I often write about using your own family ephemera to create custom graphics for your family history projects. The other day I was cruising the newsletter templates in Pages and stumbled onto this one.
Isn’t it stunning? With the addition of one or two vintage fonts, this could be the perfect template for any number of family history projects. Take a closer look at the graphic elements used in the design – a sheet from an old lined stationery pad, some old stamps, a torn and crumpled scrap of paper and a manila tag. Chances are good you have similar things in your family archives. Why not put them to use?
There are a couple of scanning and editing tricks you can use to create your own library of ephemera graphics. Using your family ephemera as design elements in your family history adds a personal touch to your projects that more than compensates for the effort involved in creating them. Not only do you save money by doing it yourself, you’re in control of the legal rights to your work and can use it wherever you want. Here’s how I do it . . .
I keep sheets of colored card stock handy when I’m scanning. They serve several uses. I learned early on that the white background found on the lid of most flat-top scanners isn’t always your friend. When you scan newspaper clippings or letters written on both sides of thin papers, you’ll often have the print on the back side bleed through on your scanned copy. Placing a light or medium gray sheet of card stock over your scanned piece will prevent the bleeding. When scanning items for design elements, use a color that contrasts with the item you’re scanning. In my example, I’m scanning the back of an old post card that has aged to a nice sepia color. I’ve chosen a blue background because there’s no blue elements on the card.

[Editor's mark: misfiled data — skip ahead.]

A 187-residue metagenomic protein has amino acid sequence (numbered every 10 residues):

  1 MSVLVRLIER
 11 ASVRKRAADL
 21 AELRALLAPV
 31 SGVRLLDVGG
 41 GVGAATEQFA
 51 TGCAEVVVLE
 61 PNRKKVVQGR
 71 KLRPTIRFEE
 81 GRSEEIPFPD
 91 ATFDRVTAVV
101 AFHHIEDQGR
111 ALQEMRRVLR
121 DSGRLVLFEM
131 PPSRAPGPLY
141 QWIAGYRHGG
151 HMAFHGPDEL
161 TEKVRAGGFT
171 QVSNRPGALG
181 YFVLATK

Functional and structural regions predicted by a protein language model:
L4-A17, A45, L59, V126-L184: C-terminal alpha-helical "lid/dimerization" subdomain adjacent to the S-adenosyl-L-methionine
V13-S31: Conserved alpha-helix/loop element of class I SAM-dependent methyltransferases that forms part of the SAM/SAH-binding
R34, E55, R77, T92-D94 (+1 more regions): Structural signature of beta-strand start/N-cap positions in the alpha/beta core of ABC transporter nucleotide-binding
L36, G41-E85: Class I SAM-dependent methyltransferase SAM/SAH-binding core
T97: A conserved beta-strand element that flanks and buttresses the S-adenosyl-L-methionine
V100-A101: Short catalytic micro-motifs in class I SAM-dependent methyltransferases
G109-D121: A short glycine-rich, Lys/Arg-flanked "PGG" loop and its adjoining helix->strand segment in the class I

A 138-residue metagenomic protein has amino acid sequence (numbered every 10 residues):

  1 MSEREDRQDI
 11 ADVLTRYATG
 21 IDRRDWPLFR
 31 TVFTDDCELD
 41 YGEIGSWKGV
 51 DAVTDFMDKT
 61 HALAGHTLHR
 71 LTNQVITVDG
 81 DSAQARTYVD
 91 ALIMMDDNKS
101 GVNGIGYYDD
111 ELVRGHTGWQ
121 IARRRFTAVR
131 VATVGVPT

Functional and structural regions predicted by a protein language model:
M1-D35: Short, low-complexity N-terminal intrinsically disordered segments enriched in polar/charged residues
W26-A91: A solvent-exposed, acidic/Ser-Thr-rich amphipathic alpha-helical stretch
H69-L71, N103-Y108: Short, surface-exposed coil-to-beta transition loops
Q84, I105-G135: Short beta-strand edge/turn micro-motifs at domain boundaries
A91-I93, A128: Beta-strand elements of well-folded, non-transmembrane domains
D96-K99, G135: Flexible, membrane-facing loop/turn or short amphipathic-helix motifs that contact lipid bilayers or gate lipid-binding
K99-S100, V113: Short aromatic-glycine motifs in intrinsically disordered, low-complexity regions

Notice that I’ve selected to scan an area just a bit larger than my post card. Yes, the card isn’t straight, but it’s faster to fix it in my photo editor than to fuss with it on the scanner. I’m using Photoshop Elements in these examples and scanning this item directly into the app. Once the scanning is complete, I’ll be ready to start editing.
Here you can see that I have straightened the postcard and used the Magic Wand selection tool (arrow points to it in the toolbar) to select the blue background. Often colored stock isn’t one flat color and you either have to adjust the Magic Wand tool’s tolerance setting or select multiple times to get all the background selected. Once it’s all selected, choose the Edit > Cut command (Ctrl/X or Cmd/X keystrokes) to remove the background. You now have a transparent background.
My next step is to crop the image down as close to the postcard’s actual edges as possible. Most of these old pieces no longer have straight edges so you’ll probably have some of the transparent background in your final piece. In my case, however, I have another problem to fix. There’s a shadow line that runs across the top of my card because it wasn’t sitting totally flush on the scanner bed. By zooming in close, I can again use the Magic Wand to select and cut it out too.
Once you’ve removed all the unnecessary background, save your graphic file. I will save it in Photoshop format for any later editing I might wish to perform and in .png format for use in projects. Unlike .jpg, the .png format supports transparency so you can often just dump the graphic into your project and keep on going. In more complex designs, like collages, you may have to go back to the Photoshop file and select/copy/paste just the image into your creation.
I now have a beautifully-aged blank post card back that can be used for journaling, titles or as part of a collage in any number of projects – from documents to scrapbooks to slide shows to movies.
Try it yourself. I think you’ll be pleasantly surprised.